The times, they aren't a-changin'

We get our news in arcs, like they’re little plots in our Netflix shows, and when the media cycle turns over it’s easy to feel like whatever last week’s story was has got wrapped up. And while a new season has started—the invasion of Ukraine is now center-stage on every screen—many long-running Alberta plotlines are still trudging along.

The drug poisoning crisis continues to steal Albertans away from their families at an alarming rate. Drug traffickers’ incentive to maximize profit and minimize risk under a prohibition regime has led to a drug supply that leans more and more on dangerously potent substances like carfentanil and adulterants users aren’t expecting, like benzodiazepines. But Alberta’s UCP government is ideologically opposed to admitting that these poisonings are a distinct problem on top of addiction, Ben Mussett reports in the Tyee this week. The UCP have formed yet another panel which harm reduction activists say is stacked to reach the UCP’s desired outcome. Clients of AHS’s injectable opioid agonist program, which provides medicine like methadone to manage severe addictions, are fighting the Alberta government in court over threats to defund the program.

COVID-19 is still here, and active infections have yet to get down below the rate they were last October, but Kenney is pushing to do away with infection control measures anyway. Some of Alberta’s municipalities, including Edmonton, disagreed—so Kenney is legislating away their right to make their own mask bylaws. Vaccines have proven extremely effective in preventing death, but it doesn’t seem as though there are many folks left out there who are going to change their minds about them. And while there are a host of measures we could layer on top of vaccines to fight COVID better, like paid sick leave or more funding for protections in schools, the provincial government has no interest in them. The Alberta government announced Tuesday that they are doing away with AHS’s vaccine mandate in order to allow unvaccinated people to work in hospitals and health care facilities.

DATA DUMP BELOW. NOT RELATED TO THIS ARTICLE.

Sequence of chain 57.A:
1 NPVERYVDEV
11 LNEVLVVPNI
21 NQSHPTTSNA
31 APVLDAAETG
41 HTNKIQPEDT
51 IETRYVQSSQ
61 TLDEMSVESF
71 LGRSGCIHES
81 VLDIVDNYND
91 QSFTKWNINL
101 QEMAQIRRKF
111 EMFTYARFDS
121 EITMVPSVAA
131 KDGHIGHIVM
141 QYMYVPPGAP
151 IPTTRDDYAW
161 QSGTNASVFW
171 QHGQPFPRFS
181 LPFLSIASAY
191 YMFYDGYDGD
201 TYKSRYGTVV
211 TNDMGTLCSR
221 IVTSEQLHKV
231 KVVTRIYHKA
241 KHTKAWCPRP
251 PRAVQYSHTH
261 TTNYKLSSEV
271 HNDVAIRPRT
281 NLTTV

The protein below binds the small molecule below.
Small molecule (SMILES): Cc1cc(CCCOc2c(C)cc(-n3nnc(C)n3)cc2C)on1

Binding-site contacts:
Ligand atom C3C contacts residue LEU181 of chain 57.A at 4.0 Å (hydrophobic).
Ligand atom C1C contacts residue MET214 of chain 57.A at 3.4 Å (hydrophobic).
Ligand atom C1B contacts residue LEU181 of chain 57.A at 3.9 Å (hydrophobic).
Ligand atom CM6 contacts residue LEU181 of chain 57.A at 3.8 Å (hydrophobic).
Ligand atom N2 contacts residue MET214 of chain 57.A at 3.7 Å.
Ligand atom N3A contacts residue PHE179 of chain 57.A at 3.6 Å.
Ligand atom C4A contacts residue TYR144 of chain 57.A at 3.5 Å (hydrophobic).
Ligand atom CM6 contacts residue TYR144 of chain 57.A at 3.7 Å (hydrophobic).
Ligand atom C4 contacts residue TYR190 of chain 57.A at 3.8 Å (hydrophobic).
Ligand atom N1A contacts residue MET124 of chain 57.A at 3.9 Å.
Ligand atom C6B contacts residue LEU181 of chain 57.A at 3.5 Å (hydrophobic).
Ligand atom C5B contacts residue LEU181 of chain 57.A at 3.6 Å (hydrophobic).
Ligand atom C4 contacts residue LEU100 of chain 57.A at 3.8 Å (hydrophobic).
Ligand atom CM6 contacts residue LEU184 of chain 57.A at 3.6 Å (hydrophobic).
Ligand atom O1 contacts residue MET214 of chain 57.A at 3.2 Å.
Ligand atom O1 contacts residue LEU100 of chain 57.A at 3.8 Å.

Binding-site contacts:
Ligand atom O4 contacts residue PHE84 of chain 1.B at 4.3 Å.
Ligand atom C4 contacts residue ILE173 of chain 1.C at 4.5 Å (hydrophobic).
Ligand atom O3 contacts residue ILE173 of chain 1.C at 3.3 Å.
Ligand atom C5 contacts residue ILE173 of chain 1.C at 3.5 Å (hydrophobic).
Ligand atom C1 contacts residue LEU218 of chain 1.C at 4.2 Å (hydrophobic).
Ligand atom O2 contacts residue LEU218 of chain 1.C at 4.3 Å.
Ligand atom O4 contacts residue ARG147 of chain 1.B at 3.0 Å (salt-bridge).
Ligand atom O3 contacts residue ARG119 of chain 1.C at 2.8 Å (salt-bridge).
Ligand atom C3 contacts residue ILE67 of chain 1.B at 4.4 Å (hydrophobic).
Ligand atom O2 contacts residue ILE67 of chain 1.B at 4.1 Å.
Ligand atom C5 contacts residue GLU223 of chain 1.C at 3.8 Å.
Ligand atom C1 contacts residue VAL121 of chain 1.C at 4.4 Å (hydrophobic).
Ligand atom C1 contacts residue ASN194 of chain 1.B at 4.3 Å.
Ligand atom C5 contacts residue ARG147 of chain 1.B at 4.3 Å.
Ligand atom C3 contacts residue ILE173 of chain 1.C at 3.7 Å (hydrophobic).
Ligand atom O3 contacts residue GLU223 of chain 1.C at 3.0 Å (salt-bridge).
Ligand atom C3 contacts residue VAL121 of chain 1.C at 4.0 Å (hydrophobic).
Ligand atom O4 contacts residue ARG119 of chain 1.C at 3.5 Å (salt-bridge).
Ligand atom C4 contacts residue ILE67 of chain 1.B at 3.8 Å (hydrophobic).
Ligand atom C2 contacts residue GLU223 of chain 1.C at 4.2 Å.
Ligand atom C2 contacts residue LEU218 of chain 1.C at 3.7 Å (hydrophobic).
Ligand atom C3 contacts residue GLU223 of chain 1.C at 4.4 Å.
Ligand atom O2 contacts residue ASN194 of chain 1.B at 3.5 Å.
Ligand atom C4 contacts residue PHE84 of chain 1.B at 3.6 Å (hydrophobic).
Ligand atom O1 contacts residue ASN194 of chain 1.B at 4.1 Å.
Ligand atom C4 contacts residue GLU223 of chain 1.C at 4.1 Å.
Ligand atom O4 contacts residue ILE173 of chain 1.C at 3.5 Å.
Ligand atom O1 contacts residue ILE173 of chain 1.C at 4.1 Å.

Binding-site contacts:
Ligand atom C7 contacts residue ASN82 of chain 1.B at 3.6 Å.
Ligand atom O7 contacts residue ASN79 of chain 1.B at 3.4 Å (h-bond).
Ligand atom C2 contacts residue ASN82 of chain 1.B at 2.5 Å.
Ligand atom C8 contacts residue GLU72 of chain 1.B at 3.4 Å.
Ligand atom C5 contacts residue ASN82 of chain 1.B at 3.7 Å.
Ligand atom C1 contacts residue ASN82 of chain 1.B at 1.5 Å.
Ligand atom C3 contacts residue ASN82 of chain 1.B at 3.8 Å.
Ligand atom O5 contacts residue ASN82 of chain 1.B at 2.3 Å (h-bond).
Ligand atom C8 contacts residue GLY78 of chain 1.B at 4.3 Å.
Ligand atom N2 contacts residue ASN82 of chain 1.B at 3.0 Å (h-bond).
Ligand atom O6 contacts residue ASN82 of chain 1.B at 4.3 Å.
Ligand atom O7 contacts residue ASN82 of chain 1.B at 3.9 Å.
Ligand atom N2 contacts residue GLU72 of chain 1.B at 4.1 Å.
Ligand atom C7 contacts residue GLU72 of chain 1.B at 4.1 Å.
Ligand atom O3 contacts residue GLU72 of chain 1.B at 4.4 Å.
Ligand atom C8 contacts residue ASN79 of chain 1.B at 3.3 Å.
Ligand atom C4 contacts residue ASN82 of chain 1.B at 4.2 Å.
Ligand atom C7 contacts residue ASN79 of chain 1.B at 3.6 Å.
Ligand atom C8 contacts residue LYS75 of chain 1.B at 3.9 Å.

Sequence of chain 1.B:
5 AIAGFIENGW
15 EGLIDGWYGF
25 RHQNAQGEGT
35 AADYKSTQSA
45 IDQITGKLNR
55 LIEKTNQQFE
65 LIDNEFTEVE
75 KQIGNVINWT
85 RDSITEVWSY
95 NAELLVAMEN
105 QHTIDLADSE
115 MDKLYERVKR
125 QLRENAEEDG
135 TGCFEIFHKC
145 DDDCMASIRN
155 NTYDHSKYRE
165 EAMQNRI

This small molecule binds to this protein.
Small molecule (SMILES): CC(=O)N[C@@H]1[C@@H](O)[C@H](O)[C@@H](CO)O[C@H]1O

Police brutality and concerns around police accountability continue to be problems in Alberta’s cities. In Calgary, police responding to a call about a man with an alleged weapon turned a police dog on Latjor Tuel, then shot him four times and killed him when he allegedly “attacked the dog.” Tuel, who endured traumatic abuse as a youth in South Sudan, was suffering from a mental health crisis and posed no threat, say his family.

In Edmonton, police opened fire on a man accused of robbery while he stood in front of an apartment downtown and killed both that man and a resident inside the building with stray fire. Tension is mounting between the police service and a city council that has turned out to be more critical of EPS than former administrations. Those councilors weren’t impressed to find out that EPS had a secret plane council hadn’t heard of. The president of the police ‘union,’ the EPA, filed an ethics complaint (shot down by the ethics commissioner last Monday) that has locals asking whether the police maintain a blacklist of local critics.

Jason Kenney’s internal UCP drama is jerking the government around more than ever. Bitter divisions in the party are deepening as the party’s annual general meeting, on April 9 in Red Deer, approaches. Brian Jean, whose plan appears to be making the UCP even worse, is ready to pounce on him. Kenney’s own MLAs are showing up at planning meetings to take him down.

And all but the last of these problems are likely to get pushed back under the proverbial rug this week as media attention turns towards the looming UCP AGM circus. In a fit of journalistic recklessness, radio stations 630 CHED and 770 CHQR have decided to give Jason Kenney his own weekly program to campaign from, starting March 12. So you may not get the health care you need this month, or a safe workplace, or help with your surging food or utility bills, but more than ever, you’ll have the Jason Kenney Show.


And a quick word from Jim

Well, all of these words have been from Jim, but this is about Jim. The Progress Report email newsletter has been on hiatus since January while I’ve been struggling with my health. Like thousands of people in this province, I’m stuck waiting for surgery that I needed over a year ago. Life with half-completed intestinal surgery isn’t very good.

I’m grateful for your patience while I got my mental health in order, and I hope that our other content including the Progress Report podcast and the reporting and analysis on our blog has been able to tide you over in my absence. The Progress Report email newsletter will resume regular publication next week.

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